One of the major model organisms that the National Institute of Health funds is Caenorhabditis elegans. These are small nematodes that only measure 1mm in length, but have been very informative to the field of genetics.
C. elegans have been integral to studying ageing, drug targets, Parkinson’s Disease, and other genetic diseases. For instance, in terms of ageing, a gene in C. elegans, daf-16 or FOXO in Drosophila, has shown to be able to increase or decrease the lifespan of the organism. Single Nucleotide Polymorphisms (SNPs) in the ortholog of this gene in humans, FOXO3, has been looked into for longevity and is now associated with human lifespan extension.
I work in the Apfeld lab that is studying oxidative stress in the TGFβ pathway and surrounding pathways in C. elegans to get more insight into the mechanisms and effect of ageing.
Previous studies have shown that ageing is strongly correlated with reactive oxygen species (ROS). The overproduction of ROS can lead to activation of signalling molecules or damage to different cell components. A pathway that is largely affected by this is the TGFβ pathway, an important pathway for development and physiology. Most recently, I studied the ageing mechanisms in the TGFβ pathway, specifically the sensory neurons, daf-16, and daf-1. A lot of research has been done on the TGFβ pathway under standard conditions, but little is known about the pathway under oxidative stress.
I have been creating double mutants (worms with both genes knocked out) and then comparing their lifespans to each other to get more insight into the mechanisms of the TGFβ pathway. Just this past year, I have successfully created three double mutants (ASI;daf-3, ASI;ASJ, and neuronal daf-16 tissue rescue with a daf-1 background). These mutants were created by mating then screening the genotypes and phenotypes of the strains. I was then able to analyze the lifespan of the ASI;daf-3 and ASI;ASJ strain under oxidative stress using the lifespan machine. The daf-16 tissue rescue is currently on the list to be analyzed.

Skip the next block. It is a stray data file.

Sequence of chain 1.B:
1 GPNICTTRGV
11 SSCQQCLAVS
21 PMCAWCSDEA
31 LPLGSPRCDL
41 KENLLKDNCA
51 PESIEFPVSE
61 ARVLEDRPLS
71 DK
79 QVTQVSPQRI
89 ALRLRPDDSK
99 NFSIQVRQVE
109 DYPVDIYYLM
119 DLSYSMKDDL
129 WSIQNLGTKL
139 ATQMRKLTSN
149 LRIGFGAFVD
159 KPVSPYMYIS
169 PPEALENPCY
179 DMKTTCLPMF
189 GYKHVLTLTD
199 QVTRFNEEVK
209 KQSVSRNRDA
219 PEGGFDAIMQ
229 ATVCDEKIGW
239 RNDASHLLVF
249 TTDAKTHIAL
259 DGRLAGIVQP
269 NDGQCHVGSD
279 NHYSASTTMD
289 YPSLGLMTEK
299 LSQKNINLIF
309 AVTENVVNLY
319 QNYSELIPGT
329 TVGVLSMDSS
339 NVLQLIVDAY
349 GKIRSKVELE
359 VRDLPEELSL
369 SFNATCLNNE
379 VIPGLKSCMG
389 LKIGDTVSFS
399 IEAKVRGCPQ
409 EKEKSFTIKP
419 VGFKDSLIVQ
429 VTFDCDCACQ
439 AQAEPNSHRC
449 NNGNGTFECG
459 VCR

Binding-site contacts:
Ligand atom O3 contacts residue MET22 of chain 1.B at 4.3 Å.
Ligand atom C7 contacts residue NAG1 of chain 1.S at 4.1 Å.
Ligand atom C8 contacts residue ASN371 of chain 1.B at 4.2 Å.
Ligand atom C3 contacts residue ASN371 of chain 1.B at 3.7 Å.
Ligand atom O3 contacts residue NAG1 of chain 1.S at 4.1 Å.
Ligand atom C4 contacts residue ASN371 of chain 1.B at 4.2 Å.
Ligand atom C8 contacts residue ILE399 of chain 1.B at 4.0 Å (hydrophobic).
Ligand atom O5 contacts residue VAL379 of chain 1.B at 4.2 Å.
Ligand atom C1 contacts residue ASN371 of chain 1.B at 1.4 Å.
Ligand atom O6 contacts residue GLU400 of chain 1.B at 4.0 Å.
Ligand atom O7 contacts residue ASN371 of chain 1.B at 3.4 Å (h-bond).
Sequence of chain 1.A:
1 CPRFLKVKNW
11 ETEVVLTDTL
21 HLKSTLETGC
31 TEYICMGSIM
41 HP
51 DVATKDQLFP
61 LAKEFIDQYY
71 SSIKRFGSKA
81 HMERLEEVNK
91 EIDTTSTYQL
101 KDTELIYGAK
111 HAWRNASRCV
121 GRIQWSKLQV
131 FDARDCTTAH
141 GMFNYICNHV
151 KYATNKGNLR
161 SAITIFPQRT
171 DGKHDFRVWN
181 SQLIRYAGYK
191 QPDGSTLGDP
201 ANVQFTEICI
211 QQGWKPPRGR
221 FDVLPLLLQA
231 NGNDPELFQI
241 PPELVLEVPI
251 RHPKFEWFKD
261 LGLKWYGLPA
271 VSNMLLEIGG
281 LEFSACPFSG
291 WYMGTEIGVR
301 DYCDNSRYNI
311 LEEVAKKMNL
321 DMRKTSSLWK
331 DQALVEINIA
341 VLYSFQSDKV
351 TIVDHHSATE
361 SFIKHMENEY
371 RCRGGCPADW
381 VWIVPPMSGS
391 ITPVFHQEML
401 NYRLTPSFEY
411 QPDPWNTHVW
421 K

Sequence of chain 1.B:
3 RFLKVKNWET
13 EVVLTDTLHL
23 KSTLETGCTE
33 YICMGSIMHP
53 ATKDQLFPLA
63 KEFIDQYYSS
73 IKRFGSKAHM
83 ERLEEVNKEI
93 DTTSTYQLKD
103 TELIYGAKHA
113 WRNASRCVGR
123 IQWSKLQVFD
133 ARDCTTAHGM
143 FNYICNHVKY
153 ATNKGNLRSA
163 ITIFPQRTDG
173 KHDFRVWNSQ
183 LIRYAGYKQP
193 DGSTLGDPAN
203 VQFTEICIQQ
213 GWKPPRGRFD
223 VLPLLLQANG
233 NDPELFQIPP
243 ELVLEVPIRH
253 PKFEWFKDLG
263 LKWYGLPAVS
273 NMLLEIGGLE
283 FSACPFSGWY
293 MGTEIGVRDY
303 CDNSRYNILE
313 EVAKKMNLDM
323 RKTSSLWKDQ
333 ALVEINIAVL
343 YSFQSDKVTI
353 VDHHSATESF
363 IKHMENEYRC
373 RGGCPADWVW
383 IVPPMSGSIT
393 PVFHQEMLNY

After working in the lab for over a year, I learned that working in the field of genetics requires you to constantly stay on your toes. It is a rapidly new and developing area of research that can be incredibly frustrating one day then rewarding the next. Regardless of the obstacles I faced throughout the semester, I was always excited to start or learn something new. I have been interested in genetics since high school, so being apart of a lab where I am able to contribute to a field I have read about in many books and research articles makes me appreciate being at Northeastern even more.
Stephanie Stumbur, Health Science